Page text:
By: John Melican
Originally printed in RRR Runaround in 1994
I’m in an oasis in a California desert about to cross the finish line and I look back and see Bill Rogers who has won the Boston and New York marathons four times each, a safe distance behind. The president is cheering me on as I come in second overall in the race and first in the Masters Division. This may all sound like I’m dreaming, or for those of you who know me, a bit of malarkey. Actually it’s all true, but with an explanation. You see, the location was Palm Springs, it was a corporate event, 50 or so runners in all, and the president is… of my company, not our nation and…most importantly, Bill Rogers was being the nice guy he is, letting us win.
Earlier in what I call a gab session, the 47-year-old Rogers sat around with many of us and talked about his running, offering advice and relating some of his personal experiences. He “only” runs 80 miles a week these days, down from his 130 miles when he was at his peak in the late seventies. Bill swears he’s more a cookie-junkie than the junk-food junkie he has a reputation of being, and loves lots of bacon. Yes, he says it’s true, that he did do things like put mayonnaise on his pizza years ago.
Since a good number of us are over forty, the issue of age taking a toll on our performance came up. A runner’s prime years, according to Rogers, relate not so much to age as to when you begin and it may take ten years for that slowing down trend to appear.
So…if you started at 35, for example, you’re more likely to be a better runner at forty. This pattern certainly fit me. I began at 40, my first marathon was at 46 and my best was at 50, in Boston. Today, years later, my PR of 3:15:44 in Boston will stay on the wall.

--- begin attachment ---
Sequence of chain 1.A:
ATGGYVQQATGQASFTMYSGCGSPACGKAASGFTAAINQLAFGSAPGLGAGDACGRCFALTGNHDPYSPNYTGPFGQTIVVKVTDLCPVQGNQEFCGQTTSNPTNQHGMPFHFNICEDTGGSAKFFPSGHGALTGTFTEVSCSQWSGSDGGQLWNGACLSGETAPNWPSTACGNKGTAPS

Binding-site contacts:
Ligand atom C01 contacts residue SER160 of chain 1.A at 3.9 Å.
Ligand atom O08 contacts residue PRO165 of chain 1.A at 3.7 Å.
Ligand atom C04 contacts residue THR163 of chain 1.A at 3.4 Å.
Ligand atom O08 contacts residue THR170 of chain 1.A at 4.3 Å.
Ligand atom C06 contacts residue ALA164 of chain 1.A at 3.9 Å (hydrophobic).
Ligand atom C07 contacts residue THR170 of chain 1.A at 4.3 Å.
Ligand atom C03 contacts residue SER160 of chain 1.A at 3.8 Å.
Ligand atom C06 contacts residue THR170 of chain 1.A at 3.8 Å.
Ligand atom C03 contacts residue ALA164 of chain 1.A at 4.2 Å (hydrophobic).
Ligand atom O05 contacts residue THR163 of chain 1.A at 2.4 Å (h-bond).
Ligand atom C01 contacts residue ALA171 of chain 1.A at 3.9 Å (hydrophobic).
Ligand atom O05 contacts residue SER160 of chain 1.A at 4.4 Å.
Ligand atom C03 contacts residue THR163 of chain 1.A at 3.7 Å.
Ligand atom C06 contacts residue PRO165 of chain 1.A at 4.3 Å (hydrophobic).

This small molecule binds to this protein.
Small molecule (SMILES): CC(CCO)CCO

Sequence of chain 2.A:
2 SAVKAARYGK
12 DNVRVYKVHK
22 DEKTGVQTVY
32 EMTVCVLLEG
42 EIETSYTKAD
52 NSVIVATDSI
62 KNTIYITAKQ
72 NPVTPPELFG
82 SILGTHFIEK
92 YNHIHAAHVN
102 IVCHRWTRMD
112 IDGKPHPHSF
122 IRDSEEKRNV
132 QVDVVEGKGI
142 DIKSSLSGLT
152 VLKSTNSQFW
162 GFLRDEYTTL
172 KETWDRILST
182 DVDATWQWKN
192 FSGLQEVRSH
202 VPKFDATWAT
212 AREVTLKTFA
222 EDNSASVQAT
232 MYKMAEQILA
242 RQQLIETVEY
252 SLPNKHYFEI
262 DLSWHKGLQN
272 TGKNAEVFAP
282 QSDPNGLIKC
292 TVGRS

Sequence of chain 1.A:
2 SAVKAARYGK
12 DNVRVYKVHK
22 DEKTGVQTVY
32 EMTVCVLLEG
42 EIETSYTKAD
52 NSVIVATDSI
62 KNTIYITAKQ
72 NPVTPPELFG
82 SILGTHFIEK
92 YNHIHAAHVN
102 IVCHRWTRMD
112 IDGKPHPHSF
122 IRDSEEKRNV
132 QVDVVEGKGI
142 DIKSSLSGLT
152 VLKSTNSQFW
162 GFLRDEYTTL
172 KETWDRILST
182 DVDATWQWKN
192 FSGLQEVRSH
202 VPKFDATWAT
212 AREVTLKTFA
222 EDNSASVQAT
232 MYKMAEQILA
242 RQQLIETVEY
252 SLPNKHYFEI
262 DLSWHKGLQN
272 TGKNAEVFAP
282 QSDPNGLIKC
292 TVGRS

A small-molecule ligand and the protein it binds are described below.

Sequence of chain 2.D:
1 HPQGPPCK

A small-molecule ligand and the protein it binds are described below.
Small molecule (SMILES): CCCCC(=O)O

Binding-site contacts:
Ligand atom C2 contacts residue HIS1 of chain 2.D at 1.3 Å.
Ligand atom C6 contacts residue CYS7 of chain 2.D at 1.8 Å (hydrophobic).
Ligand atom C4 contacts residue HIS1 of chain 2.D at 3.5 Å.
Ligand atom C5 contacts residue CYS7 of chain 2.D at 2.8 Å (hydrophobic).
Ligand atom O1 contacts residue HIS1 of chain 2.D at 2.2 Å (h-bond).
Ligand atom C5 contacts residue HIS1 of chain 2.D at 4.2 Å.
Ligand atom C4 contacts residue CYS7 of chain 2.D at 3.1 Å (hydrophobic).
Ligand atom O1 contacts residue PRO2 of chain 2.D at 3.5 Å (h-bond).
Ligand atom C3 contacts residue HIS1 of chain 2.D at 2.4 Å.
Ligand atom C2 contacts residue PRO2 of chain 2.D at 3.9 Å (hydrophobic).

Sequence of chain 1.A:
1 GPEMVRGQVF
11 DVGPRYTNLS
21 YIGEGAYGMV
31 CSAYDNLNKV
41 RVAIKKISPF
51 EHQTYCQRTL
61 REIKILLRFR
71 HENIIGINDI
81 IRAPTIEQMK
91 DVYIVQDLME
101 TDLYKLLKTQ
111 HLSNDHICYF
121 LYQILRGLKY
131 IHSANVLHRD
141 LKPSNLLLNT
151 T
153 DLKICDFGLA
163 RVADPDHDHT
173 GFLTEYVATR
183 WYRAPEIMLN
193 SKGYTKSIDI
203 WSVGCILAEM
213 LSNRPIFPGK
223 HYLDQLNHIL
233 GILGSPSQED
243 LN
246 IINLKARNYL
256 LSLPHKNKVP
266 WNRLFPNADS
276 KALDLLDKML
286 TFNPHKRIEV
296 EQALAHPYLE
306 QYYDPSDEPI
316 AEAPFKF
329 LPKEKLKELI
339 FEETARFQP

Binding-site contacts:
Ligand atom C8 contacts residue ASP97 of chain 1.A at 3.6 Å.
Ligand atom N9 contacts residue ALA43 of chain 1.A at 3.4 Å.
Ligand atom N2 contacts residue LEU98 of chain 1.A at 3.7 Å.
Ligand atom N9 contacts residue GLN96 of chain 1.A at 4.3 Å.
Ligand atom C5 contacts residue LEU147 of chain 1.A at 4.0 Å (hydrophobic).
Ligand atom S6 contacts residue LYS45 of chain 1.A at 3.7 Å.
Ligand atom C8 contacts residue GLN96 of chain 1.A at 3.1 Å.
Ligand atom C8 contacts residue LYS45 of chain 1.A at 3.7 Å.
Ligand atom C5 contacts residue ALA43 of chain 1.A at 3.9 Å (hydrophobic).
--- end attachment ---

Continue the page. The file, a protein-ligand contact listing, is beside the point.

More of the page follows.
Bill declares that his biggest mistake in training for a marathon, was not understanding how much recovery time is needed, since older runners tend to underestimate the element of rest in training. However he emphasizes that during the race pacing is the most important tactic and never so important as in a marathon. It makes the difference in finishing or not.
When asked about his most satisfying race, it was the 1978 Boston Marathon, his PR of 2:09:28, in which he beat out the number one ranked runner in the world. His biggest disappointment was not in a race, as one might expect, but being prevented from running while at his best, when the USA boycotted the 1980 Olympics.
What advice would he offer beginners? Don’t start running!! Don’t be idiots and fools like the rest of us….Just kidding, I wanted to be sure you’re paying attention.
Bill actually suggest that if you’ve never raced before, winning is easy, because finishing is winning! He says that no matter how slow you are, there will be someone slower and you won’t come in last. Now he said that…I didn’t.
I’ve saved the best of his advise for last because I know, that you will know, that he is talking to you. Most runners’ ailments and injuries are self-inflicted. The stress of running itself is the cause of a high percentage of cases. Even viruses such as the common cold can occur because stress has broken down a body’s natural defenses. At the root of running injuries lies stress because too much work is piled on a body not condi- tioned to handle such a load. So it stands to reason that if you can cause injuries, you can also prevent them. Prevention is as simple as running less when you’re not up to it.
So, in closing, I will offer some advise. As the police sergeant on the TV series Hill Street Blues used to say when dismissing Roll Call “Let’s be careful out there”